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A look at the school, the races and the future of this unique 'sport'
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Andy Schleck (Saxo Bank) stops to deal with a dropped chain
Older brother training again after collarbone surgery
According to older brother Fränk, Andy Schleck is even more of a danger to Alberto Contador now that the Saxo Bank rider lost his yellow jersey on stage 15 of the Tour de France.
Andy Schleck was on the attack when he suffered an ill-timed mechanical with his chain on the final slopes of the Port de Balès. He was forced to stop and fix the problem as Contador, Samuel Sanchez and Denis Menchov distanced themselves from the Saxo Bank leader. Contador now leads Schleck by eight seconds in the overall, having turned around a 31 second deficit.
“Andy felt very strong and everyone could see that when he attacked. I don’t want to judge, Contador is a good guy but Armstrong won seven Tours and I remember him waiting for Ullrich and vice versa,” Fränk Schleck told Cyclingnews.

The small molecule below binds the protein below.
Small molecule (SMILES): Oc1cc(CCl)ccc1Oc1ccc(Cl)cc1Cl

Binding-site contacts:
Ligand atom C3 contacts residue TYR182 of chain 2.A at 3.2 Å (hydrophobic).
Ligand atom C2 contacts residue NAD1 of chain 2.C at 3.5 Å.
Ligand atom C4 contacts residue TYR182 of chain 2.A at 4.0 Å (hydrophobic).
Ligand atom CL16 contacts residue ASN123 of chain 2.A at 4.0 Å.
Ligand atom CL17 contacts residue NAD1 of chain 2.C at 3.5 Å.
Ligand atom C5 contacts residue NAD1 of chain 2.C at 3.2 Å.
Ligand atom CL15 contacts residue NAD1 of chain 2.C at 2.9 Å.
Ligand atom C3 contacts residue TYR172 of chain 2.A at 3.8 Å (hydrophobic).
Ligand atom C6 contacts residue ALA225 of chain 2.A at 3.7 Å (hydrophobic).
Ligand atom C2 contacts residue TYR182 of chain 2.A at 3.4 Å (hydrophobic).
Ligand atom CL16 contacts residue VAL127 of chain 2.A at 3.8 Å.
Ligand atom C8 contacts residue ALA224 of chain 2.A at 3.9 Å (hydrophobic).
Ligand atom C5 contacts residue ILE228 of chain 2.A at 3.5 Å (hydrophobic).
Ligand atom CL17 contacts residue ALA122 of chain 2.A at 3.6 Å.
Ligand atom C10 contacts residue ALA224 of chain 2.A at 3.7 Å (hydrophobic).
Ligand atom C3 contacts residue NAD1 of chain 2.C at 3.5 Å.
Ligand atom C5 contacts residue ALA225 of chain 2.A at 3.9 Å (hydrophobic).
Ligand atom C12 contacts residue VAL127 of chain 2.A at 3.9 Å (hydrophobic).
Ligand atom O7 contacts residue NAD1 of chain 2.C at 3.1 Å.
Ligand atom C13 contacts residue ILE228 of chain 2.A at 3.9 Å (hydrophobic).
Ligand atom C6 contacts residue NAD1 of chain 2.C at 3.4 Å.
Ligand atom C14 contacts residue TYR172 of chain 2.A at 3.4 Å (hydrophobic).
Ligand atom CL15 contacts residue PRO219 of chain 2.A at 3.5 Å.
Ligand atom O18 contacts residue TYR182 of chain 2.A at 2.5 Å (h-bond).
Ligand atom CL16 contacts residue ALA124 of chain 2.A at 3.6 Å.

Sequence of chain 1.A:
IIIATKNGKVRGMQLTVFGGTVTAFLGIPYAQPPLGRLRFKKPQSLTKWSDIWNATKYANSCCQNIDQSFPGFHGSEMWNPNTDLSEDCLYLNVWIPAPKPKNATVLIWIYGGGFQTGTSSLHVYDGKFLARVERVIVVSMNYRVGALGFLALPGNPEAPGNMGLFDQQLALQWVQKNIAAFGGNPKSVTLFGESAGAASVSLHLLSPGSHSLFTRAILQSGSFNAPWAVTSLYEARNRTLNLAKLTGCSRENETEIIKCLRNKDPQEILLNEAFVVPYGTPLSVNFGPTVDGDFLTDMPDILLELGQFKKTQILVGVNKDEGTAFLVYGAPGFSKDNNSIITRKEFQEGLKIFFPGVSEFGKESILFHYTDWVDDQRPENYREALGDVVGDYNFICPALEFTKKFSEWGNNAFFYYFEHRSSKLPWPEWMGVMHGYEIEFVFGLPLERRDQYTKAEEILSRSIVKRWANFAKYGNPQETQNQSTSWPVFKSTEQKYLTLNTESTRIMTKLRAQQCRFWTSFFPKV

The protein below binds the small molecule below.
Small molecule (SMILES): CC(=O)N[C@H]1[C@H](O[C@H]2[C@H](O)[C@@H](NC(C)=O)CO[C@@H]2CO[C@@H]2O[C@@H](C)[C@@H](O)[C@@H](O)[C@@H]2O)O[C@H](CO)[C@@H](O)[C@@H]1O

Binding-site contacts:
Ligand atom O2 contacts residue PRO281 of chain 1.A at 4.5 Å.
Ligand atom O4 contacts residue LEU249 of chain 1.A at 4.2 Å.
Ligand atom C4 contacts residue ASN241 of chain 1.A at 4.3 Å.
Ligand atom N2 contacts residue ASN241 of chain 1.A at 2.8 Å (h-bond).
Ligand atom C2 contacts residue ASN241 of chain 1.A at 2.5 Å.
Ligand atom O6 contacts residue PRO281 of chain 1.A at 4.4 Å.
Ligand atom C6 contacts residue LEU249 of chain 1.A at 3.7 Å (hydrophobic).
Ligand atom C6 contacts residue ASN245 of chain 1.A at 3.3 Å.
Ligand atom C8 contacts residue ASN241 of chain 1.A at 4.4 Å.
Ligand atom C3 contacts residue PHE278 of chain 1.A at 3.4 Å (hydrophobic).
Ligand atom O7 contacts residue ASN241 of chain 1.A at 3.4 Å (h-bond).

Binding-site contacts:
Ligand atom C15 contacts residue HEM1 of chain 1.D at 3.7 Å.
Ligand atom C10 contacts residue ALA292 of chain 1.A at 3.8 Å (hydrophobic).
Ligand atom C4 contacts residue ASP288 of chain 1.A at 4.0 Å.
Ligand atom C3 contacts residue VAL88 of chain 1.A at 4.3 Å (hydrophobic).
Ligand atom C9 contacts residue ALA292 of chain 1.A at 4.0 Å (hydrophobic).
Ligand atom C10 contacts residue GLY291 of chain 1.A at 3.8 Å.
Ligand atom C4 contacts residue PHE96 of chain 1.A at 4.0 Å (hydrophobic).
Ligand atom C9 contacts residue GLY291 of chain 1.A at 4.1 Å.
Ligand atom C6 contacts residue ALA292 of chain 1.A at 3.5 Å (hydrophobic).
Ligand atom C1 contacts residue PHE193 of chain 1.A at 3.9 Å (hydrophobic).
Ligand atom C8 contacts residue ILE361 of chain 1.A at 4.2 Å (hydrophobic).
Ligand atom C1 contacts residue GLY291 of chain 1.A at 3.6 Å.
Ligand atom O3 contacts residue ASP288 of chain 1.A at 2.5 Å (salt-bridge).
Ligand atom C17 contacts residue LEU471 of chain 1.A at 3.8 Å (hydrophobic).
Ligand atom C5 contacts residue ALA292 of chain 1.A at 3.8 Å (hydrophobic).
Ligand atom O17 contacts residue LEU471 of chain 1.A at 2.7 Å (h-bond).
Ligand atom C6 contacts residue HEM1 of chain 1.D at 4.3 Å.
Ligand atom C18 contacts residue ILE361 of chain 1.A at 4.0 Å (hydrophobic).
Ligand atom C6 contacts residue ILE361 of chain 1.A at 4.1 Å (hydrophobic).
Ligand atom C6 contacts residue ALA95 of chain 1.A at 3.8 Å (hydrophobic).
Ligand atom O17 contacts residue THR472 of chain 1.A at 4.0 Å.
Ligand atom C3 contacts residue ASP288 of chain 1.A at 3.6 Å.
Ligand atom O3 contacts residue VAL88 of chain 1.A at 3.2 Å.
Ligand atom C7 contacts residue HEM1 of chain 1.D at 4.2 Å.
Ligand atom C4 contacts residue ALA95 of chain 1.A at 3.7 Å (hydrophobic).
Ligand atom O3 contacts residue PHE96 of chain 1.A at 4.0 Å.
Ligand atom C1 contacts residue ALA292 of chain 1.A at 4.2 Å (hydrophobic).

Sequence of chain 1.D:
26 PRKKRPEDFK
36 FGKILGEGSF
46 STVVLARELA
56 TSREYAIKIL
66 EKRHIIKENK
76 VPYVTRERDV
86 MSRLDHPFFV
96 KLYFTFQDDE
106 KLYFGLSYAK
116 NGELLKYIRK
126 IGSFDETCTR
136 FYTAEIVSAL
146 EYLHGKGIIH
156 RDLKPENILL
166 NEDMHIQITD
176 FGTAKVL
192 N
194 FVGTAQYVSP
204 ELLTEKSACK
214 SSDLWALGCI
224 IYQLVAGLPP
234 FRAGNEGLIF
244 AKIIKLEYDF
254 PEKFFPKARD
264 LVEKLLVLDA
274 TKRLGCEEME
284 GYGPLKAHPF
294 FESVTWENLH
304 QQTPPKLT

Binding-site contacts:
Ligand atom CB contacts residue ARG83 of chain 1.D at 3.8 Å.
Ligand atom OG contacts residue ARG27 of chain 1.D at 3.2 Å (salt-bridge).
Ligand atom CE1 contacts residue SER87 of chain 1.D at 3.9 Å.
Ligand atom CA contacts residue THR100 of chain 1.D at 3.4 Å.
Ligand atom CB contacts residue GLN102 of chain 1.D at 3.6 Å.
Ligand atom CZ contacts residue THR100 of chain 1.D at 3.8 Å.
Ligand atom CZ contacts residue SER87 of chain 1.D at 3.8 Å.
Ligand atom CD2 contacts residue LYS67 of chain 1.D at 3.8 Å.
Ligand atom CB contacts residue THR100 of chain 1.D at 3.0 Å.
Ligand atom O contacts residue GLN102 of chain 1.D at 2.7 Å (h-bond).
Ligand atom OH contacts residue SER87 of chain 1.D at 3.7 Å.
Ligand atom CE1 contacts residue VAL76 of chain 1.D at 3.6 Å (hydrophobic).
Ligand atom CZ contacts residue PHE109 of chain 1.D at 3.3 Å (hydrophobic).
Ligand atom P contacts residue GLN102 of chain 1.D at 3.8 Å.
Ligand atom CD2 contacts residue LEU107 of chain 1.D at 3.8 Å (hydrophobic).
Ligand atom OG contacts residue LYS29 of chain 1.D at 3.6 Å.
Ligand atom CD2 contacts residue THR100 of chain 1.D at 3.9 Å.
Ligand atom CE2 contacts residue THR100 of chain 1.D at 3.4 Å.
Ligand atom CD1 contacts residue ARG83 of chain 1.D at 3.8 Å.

Unsurprisingly, older sibling Frank added that he would have waited for a rival if he had been in Contador’s shoes. “Of course it’s a race and I respect his decision and it was Alberto’s to make. Maybe he didn’t see it but I think they have radios. I would have waited.”
Both brothers spoke at the end of the stage on phone, Fränk revealing that one of the first thing Andy does is call his brother once he’s on the team bus. “He’s furious with the mistake, from the mechanical but he wont give up and he’s going to carry on fighting. There’s no way he’ll give up. In many ways he’s more dangerous now.”
Fränk, who crashed out of the race on stage three with a broken collarbone enjoyed his first day back on the bike on Monday, after a successful surgery last week. The Tour de Suisse winner was a potential threat to Contador coming into this year’s Tour but has now set his sights firmly on the Vuelta in September, a race he started but failed to finish last year.
“I’m improving. Today was the first time I’ve been back on the road and turning my legs. I cant’ get out of the saddle and I can only handle smooth roads as the collarbone is still hurting. It’s only been 12 days since the surgery,” he told Cyclingnews.
“It’s going to be another few weeks before I can think about racing again. It’s all day-by-day. For my shape and my body it’s good to have a three-week race in you. I’ll go for the Vuelta.”